Breaking Stoner Stigmas


Breaking Stoner Stigmas

Using cannabis has come with a stigma attac hed to it by mainstream society for the last eighty years.  Regardless of the fact that it is a benign, even beneficial herbal supplement.  The criminality assigned to cannabis during the Jim Crow era, the counter-culture status of cannabis given to it by the Hippies, the false propaganda campaign waged by the Nixon and Reagan Administrations, and the current prison-industrial complex all culminate in a modern day stigma that many Americans do not want assigned to them.  The question has to be asked, why should we care?

Should one care about a stigma that is perpetuated by the worst parts of our culture?  The judgmental and zealous nature of drug crusaders can often be laughable.  Well, until that laughable attitude is in a position to make public policy.  That is where we stand today.  For too long, cannabis users have chosen to remain in the closet about their use.  Many patients constantly say that they want to come forward, but the fear of losing their employment, financial aid for college, and losing their children all effect their decision to remain in the cannabis closet.  In what free society do we take away people’s livelihood and children for utilizing a beneficial herb?  America, that’s where.  Doesn’t seem so free now does it?

These harsh penalties and unfair stigma attached to so called stoners is one of the most bigoted and inhumane practices in modern American society.  This discrimination stretches across all color lines and cultures in this nation, however, we see police disparity when it comes to enforcing cannabis laws as we see with most laws in America.  People of color and their communities are often hardest hit by the prison-industrial complex and have been the target of cannabis prohibition since its inception.  Harry Anslinger, head of the Federal Bureau of Narcotics, the predecessor of the Drug Enforcement Agency (DEA) specifically targeted African American communities with both his propaganda and law enforcement tactics.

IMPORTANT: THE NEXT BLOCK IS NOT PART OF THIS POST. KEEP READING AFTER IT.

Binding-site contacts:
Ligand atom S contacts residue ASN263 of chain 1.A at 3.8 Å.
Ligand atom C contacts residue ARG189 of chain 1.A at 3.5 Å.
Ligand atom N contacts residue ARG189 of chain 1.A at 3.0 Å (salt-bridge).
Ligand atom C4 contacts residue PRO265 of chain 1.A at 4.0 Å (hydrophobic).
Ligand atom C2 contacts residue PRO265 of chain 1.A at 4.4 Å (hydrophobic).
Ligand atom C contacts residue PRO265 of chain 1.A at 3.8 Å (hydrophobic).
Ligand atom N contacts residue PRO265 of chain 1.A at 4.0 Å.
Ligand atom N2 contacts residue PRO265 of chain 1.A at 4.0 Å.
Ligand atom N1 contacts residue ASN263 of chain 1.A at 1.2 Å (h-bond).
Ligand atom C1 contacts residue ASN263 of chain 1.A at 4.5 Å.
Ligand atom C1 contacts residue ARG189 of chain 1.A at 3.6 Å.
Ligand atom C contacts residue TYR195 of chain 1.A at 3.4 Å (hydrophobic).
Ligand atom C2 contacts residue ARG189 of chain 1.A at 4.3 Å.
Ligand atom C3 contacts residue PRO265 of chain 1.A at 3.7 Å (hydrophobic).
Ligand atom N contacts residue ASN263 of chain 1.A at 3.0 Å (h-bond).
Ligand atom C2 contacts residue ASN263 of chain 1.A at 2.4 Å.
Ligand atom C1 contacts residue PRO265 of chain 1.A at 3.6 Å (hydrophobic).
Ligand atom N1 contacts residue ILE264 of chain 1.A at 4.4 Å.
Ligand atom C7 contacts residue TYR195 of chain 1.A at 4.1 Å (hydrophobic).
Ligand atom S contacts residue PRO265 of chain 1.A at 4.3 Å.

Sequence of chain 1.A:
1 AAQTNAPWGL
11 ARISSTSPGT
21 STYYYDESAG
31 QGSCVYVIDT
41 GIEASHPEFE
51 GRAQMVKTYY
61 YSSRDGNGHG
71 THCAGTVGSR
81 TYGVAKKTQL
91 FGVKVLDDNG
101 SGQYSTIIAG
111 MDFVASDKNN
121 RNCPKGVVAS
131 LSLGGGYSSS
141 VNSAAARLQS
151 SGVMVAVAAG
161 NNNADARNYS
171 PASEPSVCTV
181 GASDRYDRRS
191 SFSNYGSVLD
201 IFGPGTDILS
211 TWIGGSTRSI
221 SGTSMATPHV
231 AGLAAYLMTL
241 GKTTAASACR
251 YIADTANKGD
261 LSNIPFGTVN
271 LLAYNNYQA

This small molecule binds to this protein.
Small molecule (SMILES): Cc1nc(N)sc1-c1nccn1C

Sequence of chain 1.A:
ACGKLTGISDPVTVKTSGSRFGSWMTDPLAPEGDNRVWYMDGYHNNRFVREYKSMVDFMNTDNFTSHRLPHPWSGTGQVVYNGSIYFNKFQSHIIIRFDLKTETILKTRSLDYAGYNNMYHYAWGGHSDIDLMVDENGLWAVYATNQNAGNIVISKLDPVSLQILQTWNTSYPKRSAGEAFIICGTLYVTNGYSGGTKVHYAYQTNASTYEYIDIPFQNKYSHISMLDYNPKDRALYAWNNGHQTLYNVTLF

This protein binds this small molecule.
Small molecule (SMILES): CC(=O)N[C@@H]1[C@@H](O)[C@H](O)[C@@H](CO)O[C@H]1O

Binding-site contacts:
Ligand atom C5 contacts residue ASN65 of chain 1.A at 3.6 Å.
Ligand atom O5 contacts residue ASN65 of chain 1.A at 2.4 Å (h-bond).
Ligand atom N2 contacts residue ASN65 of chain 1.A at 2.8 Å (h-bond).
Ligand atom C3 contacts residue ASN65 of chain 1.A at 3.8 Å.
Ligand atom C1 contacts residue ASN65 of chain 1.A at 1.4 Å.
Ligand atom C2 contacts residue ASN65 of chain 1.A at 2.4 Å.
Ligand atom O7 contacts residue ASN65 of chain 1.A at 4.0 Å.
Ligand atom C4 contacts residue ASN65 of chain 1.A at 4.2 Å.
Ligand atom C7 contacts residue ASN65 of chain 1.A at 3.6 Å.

“There are 100,000 total marijuana smokers in the US, and most are Negroes, Hispanics, Filipinos, and entertainers.  Their Satanic music, jazz, and swing, result from marijuana use.  This marijuana causes white women to seek sexual relations with Negroes, entertainers, and any others.”  -Harry J. Anslinger, Federal Bureau of Narcotics

Commissioner Anslinger was given a boost to his propaganda campaign by newspaper magnate William Randolph Hearst.  Mr. Hearst’s campaign against Mexicans and his papers demonizing cannabis as a dangerous Mexican drug furthered the racist fire.  His newspapers often ran racist columns nationwide.

“Was it marijuana, the new Mexican drug, that nerved the murderous arm of Clara Phillips when she hammered out her victim’s life in Los Angeles?… THREE-FOURTHS OF THE CRIMES of violence in this country today are committed by DOPE SLAVES — that is a matter of cold record.”

These men built an empire on catering to racist fears.  Anslinger was the prime example of big government at its worse, creating problems that didn’t exist in order to gain a larger appropriation in the budget.  Today his example has spiraled out of control with numerous agencies such the DEA, FBI, ATF, and NIDA all duplicating roles for the sake of their budgets.

Famous Reggae singer Peter Tosh had a hit song in the 1970’s called Legalize It.  In the lyrics to the song he talks about the various cannabis smokers in society.

Singers smoke it
And players of instrument too
Legalize it, yeah, yeah
That’s the best thing you can do

Doctors smoke it, nurses smoke it
Judges smoke it, even the lawyer too

So you’ve got to legalize it, and don’t criticize it

Tosh’s lyrics remain true to this day.  Judges, lawyers, Congressmen, nurses, doctors, school teachers, musicians, and singers alike all use cannabis.  Whether for treating a debilitating medical condition or just utilizing it to relax after a long day at work, these productive members of society do not deserve the unfair stigma brought on by 80 years of racist and bigoted cannabis prohibition propaganda.

People need to come out of the cannabis closet and get involved in the mainstream political struggle to re-legalize cannabis in America.  Regardless of what walk of life you come from, there is most likely a role for you in your state’s role to legalize cannabis use.  And, as long as the Federal Government remains intransigent on its cannabis policy, there is always a place for you to get involved.   Break the stoner stigmas and be not afraid to say I am a cannabis user and I pay my damn taxes!